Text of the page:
I'm happy to be the first stop on The Stowaway Blog Tour. (Other stops include Bilge Munky (12/9), SF Signal (12/10), SciFiDimensions (12/11), and Charlotte's Library (12/12). The Stowaway is a young adult novel written by a father-son team: R.A. and Geno Salvatore. (Chances are you've heard of Geno's father, Bob, and read some of his adult books.)
What inspired you to write The Stowaway?
[Geno] The Stowaway started as a short story I wrote some time in high school, about a person sitting in the hold of a ship rolling marbles at rats and pondering the nature of boredom. I assume it was inspired by history class.
[Bob] And the guy who paid for that history class is darned glad to hear it! In all seriousness, though, the thing that inspired me to jump in and agree to this project was Geno’s passion about the story. I was never thrilled at the prospect of any of my kids entering the writing field. When Wizards of the Coast proposed to me that I write a young adult novel with either Geno or Bryan, with both of whom they had worked before, I put it off and gave a definite “maybe.” Geno agreed to do it, and said he had a story he wanted to tell, so I set him to outlining and writing, and we were more than halfway through the first draft, and picking up steam, before I ever called Wizards and said we’d do it.
Do you have a favorite scene or a favorite quote from the novel?
[Geno] I love the ending, which I won’t detail so as not to spoil it.
[Bob] For me, it’s got to be the flaming chariot scene – redone from The Halfling’s Gem. I just love crazy dwarves.
The Stowaway is your first young adult novel, did your writing approach change with this one?
[Bob] Well, of course my writing approach changed, in that Geno did most of the actual writing. But as far as the philosophical approach to telling the story, it changed very little. Most of all, we told the story through the eyes of a 12-year-old – a very sophisticated and intelligent 12-year-old, but still a kid. There’s no “dumbing down” here, however. Of course there isn’t. I get letters and e-mails from pre-teens all the time – 10-year-olds and 12-year-olds who are deep into the Legend of Drizzt series, and many of their comments are quite insightful.
Can you share what ~a day in the life~ of a successful author is like for my readers? What does a writer do behind-the-scenes?
[Bob] He wears pajamas until noon, on days when he doesn’t have to go to the gym. My life is very normal and pretty low-key. Writing is both a blessing and a curse. I love being able to make my own schedule and write when the mood hits me (as long as it’s hitting me every day, because the deadlines are brutal). At the same time, having that freedom carries with it a tremendous amount of pressure. It’s far too easy to say, “I’ll write that scene tomorrow.” That’s a funny word, “tomorrow,” because you can say it forever without ever getting there.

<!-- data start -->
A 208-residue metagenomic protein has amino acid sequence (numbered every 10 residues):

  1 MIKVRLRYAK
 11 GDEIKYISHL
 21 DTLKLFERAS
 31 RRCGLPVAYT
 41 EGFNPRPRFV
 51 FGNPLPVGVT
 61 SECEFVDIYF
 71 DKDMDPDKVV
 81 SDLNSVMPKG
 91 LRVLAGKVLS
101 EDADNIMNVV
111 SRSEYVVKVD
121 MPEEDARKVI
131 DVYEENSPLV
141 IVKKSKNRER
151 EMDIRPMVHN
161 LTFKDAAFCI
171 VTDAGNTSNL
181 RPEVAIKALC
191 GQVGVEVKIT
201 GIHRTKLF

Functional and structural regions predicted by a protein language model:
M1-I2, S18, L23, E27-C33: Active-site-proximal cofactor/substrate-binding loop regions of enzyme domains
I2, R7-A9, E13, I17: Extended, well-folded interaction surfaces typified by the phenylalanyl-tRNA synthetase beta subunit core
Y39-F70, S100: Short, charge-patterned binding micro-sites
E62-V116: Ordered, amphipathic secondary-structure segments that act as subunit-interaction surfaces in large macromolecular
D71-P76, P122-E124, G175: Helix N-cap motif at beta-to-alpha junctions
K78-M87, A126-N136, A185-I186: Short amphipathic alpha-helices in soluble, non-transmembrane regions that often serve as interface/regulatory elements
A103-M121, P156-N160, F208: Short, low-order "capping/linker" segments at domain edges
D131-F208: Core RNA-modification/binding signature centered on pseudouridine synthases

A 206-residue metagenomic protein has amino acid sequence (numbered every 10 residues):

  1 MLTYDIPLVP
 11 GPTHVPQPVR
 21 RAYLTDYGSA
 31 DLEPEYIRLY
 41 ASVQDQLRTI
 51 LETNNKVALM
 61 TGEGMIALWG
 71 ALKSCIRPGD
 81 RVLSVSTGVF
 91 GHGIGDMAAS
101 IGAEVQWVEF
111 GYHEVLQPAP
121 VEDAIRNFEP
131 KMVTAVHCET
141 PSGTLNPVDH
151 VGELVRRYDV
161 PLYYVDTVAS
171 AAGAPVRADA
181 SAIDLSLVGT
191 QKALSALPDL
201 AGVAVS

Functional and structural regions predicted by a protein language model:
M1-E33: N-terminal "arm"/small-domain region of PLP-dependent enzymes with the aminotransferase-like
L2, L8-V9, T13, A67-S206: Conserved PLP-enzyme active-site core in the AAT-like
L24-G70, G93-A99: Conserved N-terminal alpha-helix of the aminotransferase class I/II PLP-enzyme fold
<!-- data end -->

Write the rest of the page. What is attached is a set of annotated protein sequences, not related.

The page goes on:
My schedule involves about an hour of answering e-mail every day, at least one interview, like this one, a week, and writing no less than a thousand words a day. In addition, there will be the ever-nagging processes of adjusting maps, offering cover art suggestions (rarely taken), signing books, and doing appearances. It’s a strange paradox, because you’re really not that busy, but you’re always under pressure, and you always have something you could be doing.
The novel was written collaboratively. What did you find the easiest about writing together? What did you find the hardest? Will there be more collaborations in the future?
[Geno] The collaboration was actually very easy. The story was mine originally, and the characters, and the voice, so we came into this knowing I’d do most of the actual writing. He calls his role in the process that of a hands-on editor; he helped with the pacing of the story, wrote a few scenes he wanted to do, and was generally available any time I needed advice or help. But when I didn’t, he was content to stand aside and watch. There was never any territorial conflict or butting of heads, and even in terms of the story we never really had any disagreements.
[Bob] That said, I don’t know if we’ll be writing together again. Writing is a very personal experience to me, and, I think and hope, to Geno. That was the hardest part. It’s tough enough allowing an editor to make a nip here and a tuck there, but when you’re co-writing, the lack of complete control over the creation is an issue for me. That wasn’t the case here, because, as I said, this was Geno’s story, but as we get going on this, if it continues, it will be up to Geno to tell Geno’s stories.